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Chinese Principals Visit TC, New York City Public Schools



Jin Qiu Zhang, headmaster at Dayu Branch Middle School in Beijing

Jin Qiu Zhang will be the first to tell you that there are differences in the way American and Chinese principals run their schools.  And yet, despite the myriad social and cultural idiosyncracies, he will also tell you that when it comes to the age-old arts of teaching and learning, things are more alike than anything else. 

“One of the impressive things about American education is the focus on students’ interests and building on these interests to promote learning,” says Zhang, headmaster at Dayu Branch Middle School in Beijing through an interpreter. “But what I find most is that American and Chinese principals are the same in that they have a strong sense of responsibility and want to do their jobs very well to help their students.”

Zhang should know, having spent the two weeks in mid-November at TC, where he and 14 other Chinese school administrators took part in the first formal exchange between principals in the Beijing Institute of Education’s Excellent Principals Program and their American counterparts in TC’s Cahn Fellows Program for Distinguished New York City Principals. The Chinese principals met with faculty members and visited 10 New York City public schools, nine of which are headed by Cahn Fellows principals.

“Many of our principals have read and heard much about American education and U.S. schools,” says Jin Hui, Associate Director of International Exchange Affairs at the Educhina Group, a subsidiary of the Beijing-based Society of Chinese Education, which helped organize the visit.  “But when you actually visit a school, it is a very different experience. The focus has been on educational leadership because they are principals, but the overall goal has been to exchange ideas and to learn from American education and, at the same time, have the New York principals learn about education in China. Hopefully, we are bringing new ideas from China as well.”

The visit comes amid increasing ties between Teachers College and Chinese educational institutions. Mun Tsang, Professor of Economics and Education, founded the Center for Chinese Education in 2000. In 2006, TC and Peking University initiated a master’s degree program in which students spend the first year at Peking University and the second at TC. And this fall, TC welcomed 11 visiting Chinese scholars for the academic year.

Cahn Fellows Program Director Krista Dunbar said that it’s possible Cahn Fellows may be able to visit their Chinese colleagues next year as part of the evolving exchange program. The 15-month Cahn Fellows program allows some on New York City’s most accomplished principals to meet every other month at TC for study group sessions in which they work on challenges they have identified in their schools. An aspect of the program is the study of leadership across cultures and organizations as a vehicle for informing the practice of educational leadership at the local, national, and international levels.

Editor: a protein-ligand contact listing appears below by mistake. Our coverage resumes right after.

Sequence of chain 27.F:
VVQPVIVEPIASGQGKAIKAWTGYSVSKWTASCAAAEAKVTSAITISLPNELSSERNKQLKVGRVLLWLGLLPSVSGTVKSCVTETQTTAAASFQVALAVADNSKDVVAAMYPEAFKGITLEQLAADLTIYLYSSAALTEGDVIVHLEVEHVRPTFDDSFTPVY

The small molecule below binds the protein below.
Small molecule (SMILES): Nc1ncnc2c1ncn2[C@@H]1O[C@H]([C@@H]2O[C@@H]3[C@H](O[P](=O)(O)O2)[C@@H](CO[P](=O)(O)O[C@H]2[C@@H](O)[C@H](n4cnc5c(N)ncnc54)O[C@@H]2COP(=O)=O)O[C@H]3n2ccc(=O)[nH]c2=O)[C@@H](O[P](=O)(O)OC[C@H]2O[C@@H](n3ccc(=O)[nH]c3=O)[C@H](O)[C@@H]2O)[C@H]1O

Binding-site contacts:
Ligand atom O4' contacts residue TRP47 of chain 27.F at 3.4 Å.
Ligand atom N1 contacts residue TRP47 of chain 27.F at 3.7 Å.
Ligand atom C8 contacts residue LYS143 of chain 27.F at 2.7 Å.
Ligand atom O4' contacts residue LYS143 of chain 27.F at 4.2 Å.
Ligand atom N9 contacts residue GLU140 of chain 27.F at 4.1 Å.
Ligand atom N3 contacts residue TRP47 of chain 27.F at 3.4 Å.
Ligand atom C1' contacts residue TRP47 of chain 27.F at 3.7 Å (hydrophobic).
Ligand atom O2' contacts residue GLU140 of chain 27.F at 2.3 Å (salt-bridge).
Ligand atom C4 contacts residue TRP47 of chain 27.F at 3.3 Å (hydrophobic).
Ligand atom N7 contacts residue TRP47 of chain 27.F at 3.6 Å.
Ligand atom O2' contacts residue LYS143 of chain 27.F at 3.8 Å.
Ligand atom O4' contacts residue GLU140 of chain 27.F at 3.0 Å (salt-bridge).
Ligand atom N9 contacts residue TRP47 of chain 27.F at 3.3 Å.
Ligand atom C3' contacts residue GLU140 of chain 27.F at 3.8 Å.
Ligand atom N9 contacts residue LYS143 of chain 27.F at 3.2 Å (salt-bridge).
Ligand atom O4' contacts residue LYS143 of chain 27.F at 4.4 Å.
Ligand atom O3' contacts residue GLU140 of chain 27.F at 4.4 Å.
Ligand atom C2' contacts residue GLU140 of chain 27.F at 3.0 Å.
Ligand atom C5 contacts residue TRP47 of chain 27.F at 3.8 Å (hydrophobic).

“This kind of exchange makes sense because these are some of the best principals in China coming together with some of the top principals here in New York to learn from each other and generate new knowledge,” Dunbar said. “These principals understand that their students will be entering a more globalized world and the opportunity to learn from each other is very valuable.”

Cahn Fellow Donna Finn, principal of the Frank Sinatra School of the Arts in Queens, hosted a group of eight Chinese educators for a tour of her school on November 18th. For Finn, the value of these kinds of exchanges is in getting a sense of how other countries approach teaching and learning while “re-learning” what is universal about education and schooling.

“One of the gentlemen from China was telling me he ran a similar school to mine in Beijing and it was kind of reassuring when we spoke because he was dealing with many of the same issues,” Finn says. “In fact, the principals were asking about students dating and whether we intervened when we saw that taking place. So you really get a sense that education is a worldwide mission and we are all dealing with some of the same kinds of things.”

Educhina has been coordinating twice-a-year visits of Chinese educators to TC since 2004. In fact, some 200 Chinese educators have visited TC over the years.  However, it was through the efforts of Robert Monson, a lecturer in the Department of Organization and Leadership and Director of the Educational Policy Fellowship Program, that a group of Chinese educators where able to meet Cahn Fellows for the first time last April. With the advent of the principals program at the Beijing Institute of Education this year, establishing a more formal exchange was the logical next step. In addition to the 15 principals, the Chinese delegation included three district-level education officials and four faculty members from the Beijing Institute of Education.

The exchange is a great fit, Monson says, because it links highly skilled administrators who run urban schools and are working through issues of educational reform and change. Monson is convinced that there is much each can learn from the other.

“It’s amazing how closely the Chinese and New York City principals view their roles,” Monson said. “I asked them what their vision of the purpose of education was in their schools and what the major barriers were to accomplishing that purpose. Both the Chinese and American principals gave remarkably similar answers: to develop the whole person and not just the cognitive ability of their students, but to help them develop into good citizens and all those good things you would expect from a principal. And they both agreed on the same barrier: testing.”

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